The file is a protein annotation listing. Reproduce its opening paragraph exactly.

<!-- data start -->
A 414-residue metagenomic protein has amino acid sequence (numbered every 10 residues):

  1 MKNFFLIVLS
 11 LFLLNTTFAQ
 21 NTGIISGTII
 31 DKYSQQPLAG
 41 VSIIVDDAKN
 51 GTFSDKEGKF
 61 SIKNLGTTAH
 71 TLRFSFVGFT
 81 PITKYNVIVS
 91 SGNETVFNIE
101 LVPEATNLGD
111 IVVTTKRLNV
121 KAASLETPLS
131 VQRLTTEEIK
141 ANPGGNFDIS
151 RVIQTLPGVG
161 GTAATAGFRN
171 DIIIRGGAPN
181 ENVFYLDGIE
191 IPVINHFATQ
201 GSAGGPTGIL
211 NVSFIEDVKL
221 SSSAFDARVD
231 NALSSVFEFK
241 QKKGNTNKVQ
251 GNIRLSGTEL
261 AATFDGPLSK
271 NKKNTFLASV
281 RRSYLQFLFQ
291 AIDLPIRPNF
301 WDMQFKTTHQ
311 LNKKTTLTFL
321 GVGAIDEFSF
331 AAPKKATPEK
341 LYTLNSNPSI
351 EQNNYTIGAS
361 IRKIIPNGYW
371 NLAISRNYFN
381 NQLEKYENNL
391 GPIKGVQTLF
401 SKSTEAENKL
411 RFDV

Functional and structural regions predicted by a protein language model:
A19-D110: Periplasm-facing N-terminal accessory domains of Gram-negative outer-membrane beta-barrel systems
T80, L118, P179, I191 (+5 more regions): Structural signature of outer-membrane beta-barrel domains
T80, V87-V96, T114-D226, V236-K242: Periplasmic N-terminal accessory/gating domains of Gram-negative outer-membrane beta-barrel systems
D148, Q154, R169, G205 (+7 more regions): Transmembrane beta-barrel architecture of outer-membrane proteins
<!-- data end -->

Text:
A 414-residue metagenomic protein has amino acid sequence (numbered every 10 residues):